God with us

16 June, 2010

I’m reading through Ezekiel and am up to chapter 34. You know, the one where God tells off the shepherds off Israel for looking out for themselves and then tells off the flock for doing the same.

Anyhoo, His remedy to this is the promise that one day, He himself will shepherd his people. He will search them out, He will establish them and He will personally provide for them. How? Via his servant David. Jesus himself takes up this theme when he calls himself The Good Shepherd (Jn 10).

Now, I’ve read this passage many times. But today, here’s what took hold of my heart and made me smile…

Ez 34:24
“And I the LORD, will be their God, and My servant David a prince among them; I the Lord have spoken.”

A prince among them. With us. As one of us. Now that, right there, the Lovely Word, is beauty.

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lovely

27 September, 2009

From forever the Word existed
And the Word was The God
And God was the Word
He was from forever in relationship/communion with The God

The Word
God
Life
Light
Flesh/Man
Giver of Grace
Gives of Truth
Revealer of God

Lovely One.


christmas

18 December, 2008

I’ve just finished reading the Gospels again and I’ve been thinking about what God did in the incarnation…

hmn… lost my train of thought there for a moment, there’s a Colin Firth movie on telly (now there’s a fine specimen of humanity that needs saving)… *cough*

Right, the incarnation, Christmas…. God becoming man.

It’s struck me over again just what an amazing thing God did in “becoming flesh” and living as one of us. But more than that, he came as a friend of man, not an angry Lord. He drew people to him. They weren’t terrified of him like the Israelites back with the whole burning mountain thing where they backed away and told ol’ Moses to go talk to him for them.

Of course for the most part his friends didn’t really know who he was, I mean, they suspected he was the Messiah, but there was no expectation that the Messiah would be God himself, but rather a man maybe like Moses or David, who acted with God’s favour upon them.

There were moments when some did catch on to his true identity, like Peter, in the boat after the “miraculous catch”, with his declaration of “Go away from me, Lord; I am a sinful man!”, but then Jesus’ response was “Don’t be afraid”…. lovely.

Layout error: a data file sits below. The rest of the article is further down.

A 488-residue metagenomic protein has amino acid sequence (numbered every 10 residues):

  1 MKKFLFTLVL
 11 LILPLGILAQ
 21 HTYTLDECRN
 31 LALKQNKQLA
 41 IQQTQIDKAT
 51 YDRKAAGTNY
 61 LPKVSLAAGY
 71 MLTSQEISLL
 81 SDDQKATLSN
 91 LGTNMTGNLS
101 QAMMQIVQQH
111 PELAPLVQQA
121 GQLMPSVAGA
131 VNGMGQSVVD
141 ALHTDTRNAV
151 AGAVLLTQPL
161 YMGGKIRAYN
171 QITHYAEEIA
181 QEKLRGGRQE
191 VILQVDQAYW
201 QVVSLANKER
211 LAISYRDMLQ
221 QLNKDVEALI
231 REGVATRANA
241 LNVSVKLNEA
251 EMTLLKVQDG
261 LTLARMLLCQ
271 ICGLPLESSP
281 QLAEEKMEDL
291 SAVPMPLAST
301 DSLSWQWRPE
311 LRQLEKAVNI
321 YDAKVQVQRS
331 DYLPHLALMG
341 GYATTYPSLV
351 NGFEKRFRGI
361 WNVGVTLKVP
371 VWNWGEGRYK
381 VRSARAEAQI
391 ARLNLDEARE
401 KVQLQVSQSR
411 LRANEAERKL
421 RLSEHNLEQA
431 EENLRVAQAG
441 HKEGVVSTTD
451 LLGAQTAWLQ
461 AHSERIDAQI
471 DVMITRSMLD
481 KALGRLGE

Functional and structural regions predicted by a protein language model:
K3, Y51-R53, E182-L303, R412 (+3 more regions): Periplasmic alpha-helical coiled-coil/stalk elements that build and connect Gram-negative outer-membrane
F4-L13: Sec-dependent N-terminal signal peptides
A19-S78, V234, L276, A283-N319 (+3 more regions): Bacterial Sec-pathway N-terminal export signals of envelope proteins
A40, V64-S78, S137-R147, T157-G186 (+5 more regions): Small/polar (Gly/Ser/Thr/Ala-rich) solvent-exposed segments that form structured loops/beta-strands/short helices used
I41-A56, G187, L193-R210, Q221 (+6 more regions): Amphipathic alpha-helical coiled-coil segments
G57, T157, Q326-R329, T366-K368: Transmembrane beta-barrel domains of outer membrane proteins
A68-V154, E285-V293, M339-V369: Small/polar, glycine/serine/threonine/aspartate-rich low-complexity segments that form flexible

There was nothing for Pete to fear.

God had become man for a reason, to draw man back into loving relationship with his Creator.

Jesus presented himself as the most lovely person. He cared deeply about the people around him. He understood the human condition. He looked out for the broken and beaten and those who had been ostracised by society. He wept with his friends and he didn’t harbour grudges when they let him down.

And this Jesus, this man, “is the image of the invisible God”.

Just as there was nothing for Pete to fear from Jesus, there is absolutely nothing for us to fear from our God. Nothing.

Jesus showed us that. He told us that if there was something worth fearing, it would be God, but God loves us so completely that there’s absolutely no reason to fear even Him!!

Anyhoo, I guess where this has taken me once again is to the place where I’m reminded that the Creator of all things calls me his friend, and went to amazing lengths to prove it!


distinctive?

13 October, 2008

Although it’s been a while since I’ve regularly blogged, I have been posting elsewhere.  So here’s something I wrote not so long ago on what I believe makes followers of Jesus distinctive…

What makes us distinctive?

I have friends who tell me it’s the fact that we’ve acknowledged what Jesus did on the cross so we’re saved and we live our lives accordingly.

But, I watch them, and they’re driven by much of the same compulsive attitudes (success, power, authority, popularity, status) that the rest of the world is. The biggest difference is they’ve channelled those attitudes, desires, whatever into what has become socially acceptable within Christian culture.

Same same… but different.

In this case, the only distinctive thing is the culture in which it’s all lived out. It’s like they’ve justified them all by slapping the word “calling” on them and giving them the appearance of Godliness.

Sure they’re different, they don’t smoke, they don’t swear, they don’t sleep around, they don’t cheat on their partners, and they frown upon those that do. Mind, I know many unsaved people who don’t do any of these things either. But then my unsaved friends don’t read bibles, and turn up to church on Sundays and don’t tithe, maybe that’s it?

I know many unsaved that pray… so that can’t be it, although they wouldn’t put “in the name of Jesus” on the end. 

But, isn’t that still just behaviour modification or even ‘sin management’ (as Dallas Willard so eloquently puts it)? 

Isn’t the thing that actually makes us distinctive not that we talk and walk with people just like us, and exert self-control in some areas of our lives, or even that our lives have been modified so that we fit within acceptable standards of behaviour with the Christian culture, but rather that we’re becoming more and more aware of how much we’re loved by our Creator and that that love is transforming us on the inside into his image. So that, all that other stuff no longer matters to us? 

We don’t need power, control, authority over others, success etc to make us feel ok or even acceptable to those around us. We no longer need to perform for the masses, conform to their expectations or even place expectations of behavioural standards on others. I mean, isn’t that what Jesus came to set us free from? Not only sin and it’s grasp on our lives, but along with that (for surely it’s all connected?), free to live unencumbered by all the stress of conformity to those around us and their expectations? Religious or otherwise?

Free to be the beloved of God.
Free to live for others instead of self.
Free to promote others ahead of ourselves.